Since I was in High School, I have always dreamt of visiting Cuba. I had this silent connection with Cuba and it is weird because I am not even Cuban. Im 100% Puerto Rican (BORIQUA!!!!, Well, NuYorRican!) So, to talk about this connection is hard for me. I didn’t know anyone who travelled there before, all I knew was what history class and the internet taught me and I am sure 50% of it was fabricated. I was very interested in their healthcare since they had free healthcare and affordable medications for everyone (Read what the Atlantic.com has to say about it). I guess you can say it was the hidden nurse in me that wanted to learn more. Cuba just seemed out of reach and I always thought that me visiting Cuba would never happen (I never realized you could visit via Canada or Mexico- I never did my homework). When Obama made that shit a reality, I got my passport and convinced some girls to come with me.
Side note: As the dates got closer, I kept telling my homegirl that I was going to find my husband in Cuba. Of course, I didn’t think it was possible. Maybe a fling or a pen pal, but a husband???? Please! But there was something about a Cuban man I had to find out about.
Finally, destination: HAVANA, CUBA!!! I think I slept about 30 minutes the night before my flight. I was so ready to go. I did my research, I read up on Havana, the night life, the people, but nothing could prepare me more than actually being in Havana. I had changed over my money to Euros and checked for my passport 100 times (yes it was right where I left it every time). I had hand soap, wipes, hand sanitizer, snacks, sun screen, and whatever else you would need to bring to a third world country.
I arrived at the airport a bit nervous. It was before the policy change so I said I was there for “People-to-people education.” Got my visa and boarded the flight. 5 hours and a layover later, I arrived!!!! From the moment I step out of the airport, seeing the old vintage cars, the Cuban people around me, the smell of diesel; I was in my zen. I was happy and nothing or noone would change that. I had a lot of firsts with this trip. First passport stamp, first time riding in a vintage car, first time sleeping in an Airbnb, first time just winging it, and it was the best decision ever.
As I met up with the girls, I saw our cab driver, Jose, standing there holding a sign with my name on it. He was a young man with nice eyes who spoke broken english, but good english at that. But no worries, I did speak with him in Spanish since I speak the language. He packed up the van and away we went. The 25 minute ride form the airport was interesting. I took a step back. Geez, we are spoiled in the States. About a week ago I was thinking about how I need to upgrade my lease and there were cars in Havana from the 1960s still running. Buildings were old but colorful and there were people everywhere. Jose took us to a case de cambio or Cadeca so that I could change my Euros to CUCs (tourist money). It was this tiny hunt that was gated and guarded by one police officer. Only one person allowed in at a time. (Future note: if you change you USD to CUCs, you get a 10% penalty. Do the math before you leave. And NEVER change your USD to EUROs at the airport in the states, they also tax you on that. Go to your local bank. If you have an account, they usually don’t charge you on top of the fees).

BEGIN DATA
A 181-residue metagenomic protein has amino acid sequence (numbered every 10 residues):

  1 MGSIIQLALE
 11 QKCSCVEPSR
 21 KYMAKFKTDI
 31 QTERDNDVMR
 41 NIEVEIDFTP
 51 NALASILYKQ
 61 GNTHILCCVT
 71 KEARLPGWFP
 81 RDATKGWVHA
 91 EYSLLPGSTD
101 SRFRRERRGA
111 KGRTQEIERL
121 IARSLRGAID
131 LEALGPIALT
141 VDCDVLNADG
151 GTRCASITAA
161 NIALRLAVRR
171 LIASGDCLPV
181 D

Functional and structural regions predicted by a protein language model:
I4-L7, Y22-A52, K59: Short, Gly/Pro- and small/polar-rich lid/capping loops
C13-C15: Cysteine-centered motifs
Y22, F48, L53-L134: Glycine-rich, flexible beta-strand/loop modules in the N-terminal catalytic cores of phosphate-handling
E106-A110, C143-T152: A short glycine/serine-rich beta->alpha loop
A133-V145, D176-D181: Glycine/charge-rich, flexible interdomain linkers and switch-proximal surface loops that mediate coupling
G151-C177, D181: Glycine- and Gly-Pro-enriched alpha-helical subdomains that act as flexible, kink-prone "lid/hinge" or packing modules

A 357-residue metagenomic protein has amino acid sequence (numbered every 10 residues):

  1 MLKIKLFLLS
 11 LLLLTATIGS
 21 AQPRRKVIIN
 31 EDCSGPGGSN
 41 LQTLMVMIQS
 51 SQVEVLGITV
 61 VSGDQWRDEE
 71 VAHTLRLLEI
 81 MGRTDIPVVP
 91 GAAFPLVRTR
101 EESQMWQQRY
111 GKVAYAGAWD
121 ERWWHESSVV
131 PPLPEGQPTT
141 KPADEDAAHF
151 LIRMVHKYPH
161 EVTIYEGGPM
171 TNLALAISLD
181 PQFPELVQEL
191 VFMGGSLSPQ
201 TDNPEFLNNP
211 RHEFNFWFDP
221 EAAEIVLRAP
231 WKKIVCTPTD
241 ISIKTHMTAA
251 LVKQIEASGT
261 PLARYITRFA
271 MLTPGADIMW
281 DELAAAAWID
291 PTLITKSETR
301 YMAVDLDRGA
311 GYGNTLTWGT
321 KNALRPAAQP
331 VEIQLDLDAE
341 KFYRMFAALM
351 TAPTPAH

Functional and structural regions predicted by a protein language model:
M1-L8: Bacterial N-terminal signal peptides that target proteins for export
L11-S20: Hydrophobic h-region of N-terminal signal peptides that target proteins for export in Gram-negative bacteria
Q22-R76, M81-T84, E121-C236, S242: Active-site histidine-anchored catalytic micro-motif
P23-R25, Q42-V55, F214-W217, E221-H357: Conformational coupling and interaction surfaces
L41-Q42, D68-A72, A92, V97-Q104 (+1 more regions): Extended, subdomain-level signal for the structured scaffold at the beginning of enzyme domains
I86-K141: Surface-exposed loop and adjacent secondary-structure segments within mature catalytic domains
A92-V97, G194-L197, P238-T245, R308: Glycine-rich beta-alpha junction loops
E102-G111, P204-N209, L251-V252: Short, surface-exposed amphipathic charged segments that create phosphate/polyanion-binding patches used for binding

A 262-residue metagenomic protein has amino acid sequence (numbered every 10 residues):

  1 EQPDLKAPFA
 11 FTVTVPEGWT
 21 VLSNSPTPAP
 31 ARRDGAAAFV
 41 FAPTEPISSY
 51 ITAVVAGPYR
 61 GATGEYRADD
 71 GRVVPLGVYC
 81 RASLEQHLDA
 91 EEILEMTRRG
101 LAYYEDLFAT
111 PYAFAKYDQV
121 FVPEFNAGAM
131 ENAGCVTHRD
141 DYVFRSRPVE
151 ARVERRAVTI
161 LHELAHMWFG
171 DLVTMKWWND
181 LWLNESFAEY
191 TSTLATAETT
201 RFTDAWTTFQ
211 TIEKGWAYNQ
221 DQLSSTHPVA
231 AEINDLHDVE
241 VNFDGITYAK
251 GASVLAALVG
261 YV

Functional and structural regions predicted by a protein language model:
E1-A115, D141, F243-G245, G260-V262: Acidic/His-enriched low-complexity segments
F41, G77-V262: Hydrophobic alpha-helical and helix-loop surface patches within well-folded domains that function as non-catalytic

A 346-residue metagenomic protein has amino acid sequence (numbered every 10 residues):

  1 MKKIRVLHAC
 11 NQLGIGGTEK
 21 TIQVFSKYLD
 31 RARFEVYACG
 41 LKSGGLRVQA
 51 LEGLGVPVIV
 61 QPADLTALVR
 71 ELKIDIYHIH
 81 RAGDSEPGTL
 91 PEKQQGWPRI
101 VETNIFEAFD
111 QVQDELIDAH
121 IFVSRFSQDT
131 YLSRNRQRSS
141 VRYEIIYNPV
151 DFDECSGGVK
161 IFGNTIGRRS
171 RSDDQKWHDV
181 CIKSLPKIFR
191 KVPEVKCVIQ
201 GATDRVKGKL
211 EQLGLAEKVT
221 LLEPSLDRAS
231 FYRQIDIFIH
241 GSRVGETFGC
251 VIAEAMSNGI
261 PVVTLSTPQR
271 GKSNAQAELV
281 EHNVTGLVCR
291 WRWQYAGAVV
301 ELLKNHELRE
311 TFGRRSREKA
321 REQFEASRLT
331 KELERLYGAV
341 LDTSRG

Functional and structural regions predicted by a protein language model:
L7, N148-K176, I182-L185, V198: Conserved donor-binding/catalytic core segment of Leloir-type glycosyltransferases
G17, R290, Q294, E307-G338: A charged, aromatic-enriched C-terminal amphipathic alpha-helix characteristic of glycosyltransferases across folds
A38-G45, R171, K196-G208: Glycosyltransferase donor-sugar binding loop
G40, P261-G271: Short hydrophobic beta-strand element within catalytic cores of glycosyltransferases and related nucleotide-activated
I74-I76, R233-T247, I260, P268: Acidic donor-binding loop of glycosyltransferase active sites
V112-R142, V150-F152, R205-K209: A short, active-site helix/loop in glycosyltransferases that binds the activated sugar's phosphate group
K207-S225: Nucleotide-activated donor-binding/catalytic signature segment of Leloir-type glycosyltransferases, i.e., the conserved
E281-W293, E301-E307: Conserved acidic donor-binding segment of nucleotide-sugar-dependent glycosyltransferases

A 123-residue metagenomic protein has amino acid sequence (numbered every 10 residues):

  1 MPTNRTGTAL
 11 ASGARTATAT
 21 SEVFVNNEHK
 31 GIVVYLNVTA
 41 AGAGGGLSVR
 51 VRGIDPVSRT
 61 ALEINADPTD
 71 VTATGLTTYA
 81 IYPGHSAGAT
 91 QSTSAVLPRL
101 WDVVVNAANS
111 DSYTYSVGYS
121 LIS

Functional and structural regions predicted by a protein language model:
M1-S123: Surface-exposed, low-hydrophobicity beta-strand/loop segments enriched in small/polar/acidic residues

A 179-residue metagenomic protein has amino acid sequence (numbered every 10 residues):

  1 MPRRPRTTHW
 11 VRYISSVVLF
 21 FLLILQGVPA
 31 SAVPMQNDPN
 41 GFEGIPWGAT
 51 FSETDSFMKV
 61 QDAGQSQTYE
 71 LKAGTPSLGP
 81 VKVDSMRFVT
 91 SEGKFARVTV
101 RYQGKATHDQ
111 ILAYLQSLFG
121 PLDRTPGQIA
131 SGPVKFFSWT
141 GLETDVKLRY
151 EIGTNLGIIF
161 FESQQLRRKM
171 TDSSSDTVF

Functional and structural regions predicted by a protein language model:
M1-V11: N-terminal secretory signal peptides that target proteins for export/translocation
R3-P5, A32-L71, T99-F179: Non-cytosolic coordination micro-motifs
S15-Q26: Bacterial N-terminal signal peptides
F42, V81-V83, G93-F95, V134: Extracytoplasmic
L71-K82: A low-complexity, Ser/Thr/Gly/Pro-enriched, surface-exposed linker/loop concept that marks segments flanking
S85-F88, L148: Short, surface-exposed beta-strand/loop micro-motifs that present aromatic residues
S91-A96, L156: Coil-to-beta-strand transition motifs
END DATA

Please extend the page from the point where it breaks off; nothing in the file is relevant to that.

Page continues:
Anyways, we finally arrived at Tia Olgas house (she wasn’t really my aunt but she treated us like her family). Talk about stepping back in time. Everything around us was dated with the exception of the flat screen TVs and cell phones. Even on the outside, the houses, the cars, the stores- you name it, all were dated. Not even wifi was available. I was disconnected to the States. But like I said, I was in my zen and I surely didn’t care. I had access to make and receive calls for my sons sake, but other than that- I have no idea what was going on back home.
Now our rooms are picked, airport clothes were changed, and our belly were hungry. So what’s the first thing we did after we got to our spot? Of course- Dinner and SIGHT SEEING. We were in walking distances to Malécon. So we hiked it and ate at this restaurant/bar called 1830. I can’t remember if I liked the food, but I don’t think it was too bad. And the price for a drink- $3 CUCs yea, I remember having more than one. We went during this bands sound check, so we basically had a free mini concert and our first taste of a live Cuban Salsa band.
After dinner and just enjoying the scenery we found two taxis (because there were 8 of us that day) and went sight seeing around Havana. What a beautiful sight.